The median annual wage for veterinarians was $95,460 in May 2019. The median wage is the wage at which half the workers in an occupation earned more than that amount and half earned less. The lowest 10 percent earned less than $58,080, and the highest 10 percent earned more than $160,780.
Employment of veterinarians is projected to grow 16 percent from 2019 to 2029, much faster than the average for all occupations. Increases in consumers’ pet-related spending are expected to drive employment in the veterinary services industry, which employs most veterinarians.
Similar Job Titles
Companion Animal Practitioner, Doctor of Veterinary Medicine (DVM), Emergency Veterinarian (Emergency Vet), Large Animal Veterinarian (Large Animal Vet), Mixed Animal Veterinarian (Mixed Animal Vet), Small Animal Veterinarian (Small Animal Vet), Veterinary Medicine Doctor (DVM), Veterinary Surgeon (Vet Surgeon), Veterinary Surgical Specialist (Vet Surgical Specialist), Zoo Veterinarian (Zoo Vet), Animal Doctor
Medical Scientists, Health Specialties Teachers-Postsecondary
The trade associations listed below represent organizations made up of people (members) who work and promote advancement in the field. Members are very interested in telling others about their work and about careers in those areas. As well, trade associations provide opportunities for organizational networking and learning more about the field’s trends and directions.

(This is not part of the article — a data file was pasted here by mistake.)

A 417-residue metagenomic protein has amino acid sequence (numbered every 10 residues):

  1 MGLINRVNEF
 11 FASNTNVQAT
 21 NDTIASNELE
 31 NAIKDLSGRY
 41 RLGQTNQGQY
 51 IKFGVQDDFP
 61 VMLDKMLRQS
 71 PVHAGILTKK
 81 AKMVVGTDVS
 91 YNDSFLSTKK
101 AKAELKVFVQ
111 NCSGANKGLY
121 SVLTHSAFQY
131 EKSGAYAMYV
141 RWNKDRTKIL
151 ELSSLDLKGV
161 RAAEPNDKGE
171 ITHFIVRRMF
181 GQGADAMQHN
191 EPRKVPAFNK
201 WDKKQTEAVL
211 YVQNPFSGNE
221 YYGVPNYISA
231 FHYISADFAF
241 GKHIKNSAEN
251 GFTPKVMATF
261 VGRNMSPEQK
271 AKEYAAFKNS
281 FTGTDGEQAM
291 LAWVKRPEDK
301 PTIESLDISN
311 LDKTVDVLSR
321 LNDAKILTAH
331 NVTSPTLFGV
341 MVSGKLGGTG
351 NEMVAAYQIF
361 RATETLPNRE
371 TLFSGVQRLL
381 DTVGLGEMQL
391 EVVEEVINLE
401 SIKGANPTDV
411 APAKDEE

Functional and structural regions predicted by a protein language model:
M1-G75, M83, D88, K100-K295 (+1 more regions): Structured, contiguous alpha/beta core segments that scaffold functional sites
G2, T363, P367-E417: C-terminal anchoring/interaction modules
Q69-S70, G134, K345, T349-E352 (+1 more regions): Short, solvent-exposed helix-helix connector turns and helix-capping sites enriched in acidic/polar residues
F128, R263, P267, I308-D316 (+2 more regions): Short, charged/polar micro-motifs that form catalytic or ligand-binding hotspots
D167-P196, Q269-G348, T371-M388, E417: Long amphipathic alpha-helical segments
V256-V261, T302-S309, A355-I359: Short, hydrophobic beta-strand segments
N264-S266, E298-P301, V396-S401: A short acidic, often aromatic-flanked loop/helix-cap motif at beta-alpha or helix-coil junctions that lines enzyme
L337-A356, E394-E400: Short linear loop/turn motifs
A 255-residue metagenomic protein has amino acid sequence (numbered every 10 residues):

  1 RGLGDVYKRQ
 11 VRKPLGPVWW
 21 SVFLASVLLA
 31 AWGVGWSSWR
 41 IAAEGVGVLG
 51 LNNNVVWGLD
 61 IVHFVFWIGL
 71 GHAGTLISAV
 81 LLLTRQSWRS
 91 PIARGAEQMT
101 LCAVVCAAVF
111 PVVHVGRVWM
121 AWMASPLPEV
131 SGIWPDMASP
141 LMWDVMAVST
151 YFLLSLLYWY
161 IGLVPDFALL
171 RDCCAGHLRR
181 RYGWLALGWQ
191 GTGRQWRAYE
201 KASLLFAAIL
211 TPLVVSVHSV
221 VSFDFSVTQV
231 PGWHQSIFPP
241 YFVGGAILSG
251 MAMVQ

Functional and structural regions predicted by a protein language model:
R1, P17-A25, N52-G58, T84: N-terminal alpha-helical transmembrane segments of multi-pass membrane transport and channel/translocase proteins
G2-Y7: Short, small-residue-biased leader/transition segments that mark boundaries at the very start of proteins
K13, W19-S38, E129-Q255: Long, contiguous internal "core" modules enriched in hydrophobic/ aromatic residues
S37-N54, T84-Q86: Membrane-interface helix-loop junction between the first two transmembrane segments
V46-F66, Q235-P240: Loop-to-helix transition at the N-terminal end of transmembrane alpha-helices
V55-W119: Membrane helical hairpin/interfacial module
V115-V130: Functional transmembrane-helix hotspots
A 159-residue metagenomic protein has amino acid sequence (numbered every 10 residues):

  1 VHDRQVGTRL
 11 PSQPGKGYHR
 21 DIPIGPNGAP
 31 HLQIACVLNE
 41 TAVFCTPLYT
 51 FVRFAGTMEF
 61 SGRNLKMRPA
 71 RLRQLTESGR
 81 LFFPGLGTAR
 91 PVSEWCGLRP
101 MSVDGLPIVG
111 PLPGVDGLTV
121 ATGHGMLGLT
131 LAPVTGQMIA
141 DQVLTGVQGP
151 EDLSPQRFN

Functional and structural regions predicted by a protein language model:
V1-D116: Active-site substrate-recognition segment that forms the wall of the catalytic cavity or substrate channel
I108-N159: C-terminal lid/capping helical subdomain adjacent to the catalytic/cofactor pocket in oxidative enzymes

- American Animal Hospital Association
- American Association of Bovine Practitioners
- American Association of Equine Practitioners
- American Association of Feline Practitioners
- American Association of Swine Veterinarians
- American Association of Zoo Veterinarians
- American College of Veterinary Internal Medicine
- American College of Veterinary Surgeons
- American Heartworm Society
- American Veterinary Medical Association
Magazines and Publications
- Animal Wellness Magazine
- Today’s Veterinary Nurse
- Bovine Veterinarian Magazine
- Journal of the American Veterinary Medical Association
- Veterinary Focus Online
An apple a day may keep the doctor away, but man’s best friend needs a checkup once in a while no matter how healthy its diet is. Veterinarians diagnose, treat, and research medical conditions and diseases of pets, livestock, and other animals. Veterinarians treat illnesses and injuries, conduct surgical and medical procedures and dental work, and vaccinate animals against diseases. They also teach owners preventive healthcare. Veterinarians have different types of practices: Companion animal veterinarians most often work at clinics and care for cats and dogs, but also treat other pets, such as birds, ferrets, and rabbits. Equine veterinarians work with horses involved in performing, farming and racing. Food animal veterinarians work at farms and ranches to treat farm animals such as pigs, cattle, and sheep. Food safety and inspection veterinarians inspect and test livestock and animal products for major animal diseases, and work to improve animal health and reduce disease transmission. They also enforce food safety regulations. Research veterinarians work in laboratories, conducting clinical research on human and animal health problems, and may test effects of drug therapies or new surgical techniques. Veterinarians must have a Doctor of Veterinary Medicine degree, usually a 4-year program, and pass the North American Veterinary Licensing examination. Veterinary school is highly competitive and typically requires applicants to have taken many science classes in college.
Content retrieved from: US Bureau of Labor Statistics-OOH www.bls.gov/ooh,
CareerOneStop www.careeronestop.org, O*Net Online www.onetonline.org